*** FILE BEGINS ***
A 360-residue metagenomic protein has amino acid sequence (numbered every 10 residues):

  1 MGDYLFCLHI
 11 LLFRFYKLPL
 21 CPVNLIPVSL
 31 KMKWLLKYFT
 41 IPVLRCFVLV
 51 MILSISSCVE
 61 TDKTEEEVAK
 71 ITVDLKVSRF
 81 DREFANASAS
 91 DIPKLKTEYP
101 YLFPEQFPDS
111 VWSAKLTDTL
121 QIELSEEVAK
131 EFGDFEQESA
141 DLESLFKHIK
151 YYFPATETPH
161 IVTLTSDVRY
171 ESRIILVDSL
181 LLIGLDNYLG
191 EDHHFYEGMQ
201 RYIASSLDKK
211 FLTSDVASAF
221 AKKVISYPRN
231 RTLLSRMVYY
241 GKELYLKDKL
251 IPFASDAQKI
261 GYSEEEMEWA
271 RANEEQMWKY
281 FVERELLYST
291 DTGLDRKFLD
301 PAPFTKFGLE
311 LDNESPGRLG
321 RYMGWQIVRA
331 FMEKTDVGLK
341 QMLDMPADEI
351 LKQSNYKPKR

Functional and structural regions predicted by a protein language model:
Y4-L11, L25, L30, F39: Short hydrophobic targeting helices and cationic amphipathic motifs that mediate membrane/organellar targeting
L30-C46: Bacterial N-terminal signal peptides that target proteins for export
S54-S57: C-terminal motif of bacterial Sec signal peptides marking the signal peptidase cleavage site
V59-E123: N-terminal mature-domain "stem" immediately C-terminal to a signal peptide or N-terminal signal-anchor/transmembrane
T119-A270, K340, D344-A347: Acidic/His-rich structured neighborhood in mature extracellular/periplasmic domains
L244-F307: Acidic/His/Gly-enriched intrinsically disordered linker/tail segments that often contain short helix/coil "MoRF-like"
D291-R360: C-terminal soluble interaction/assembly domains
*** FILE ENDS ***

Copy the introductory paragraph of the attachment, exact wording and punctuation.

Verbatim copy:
A 360-residue metagenomic protein has amino acid sequence (numbered every 10 residues):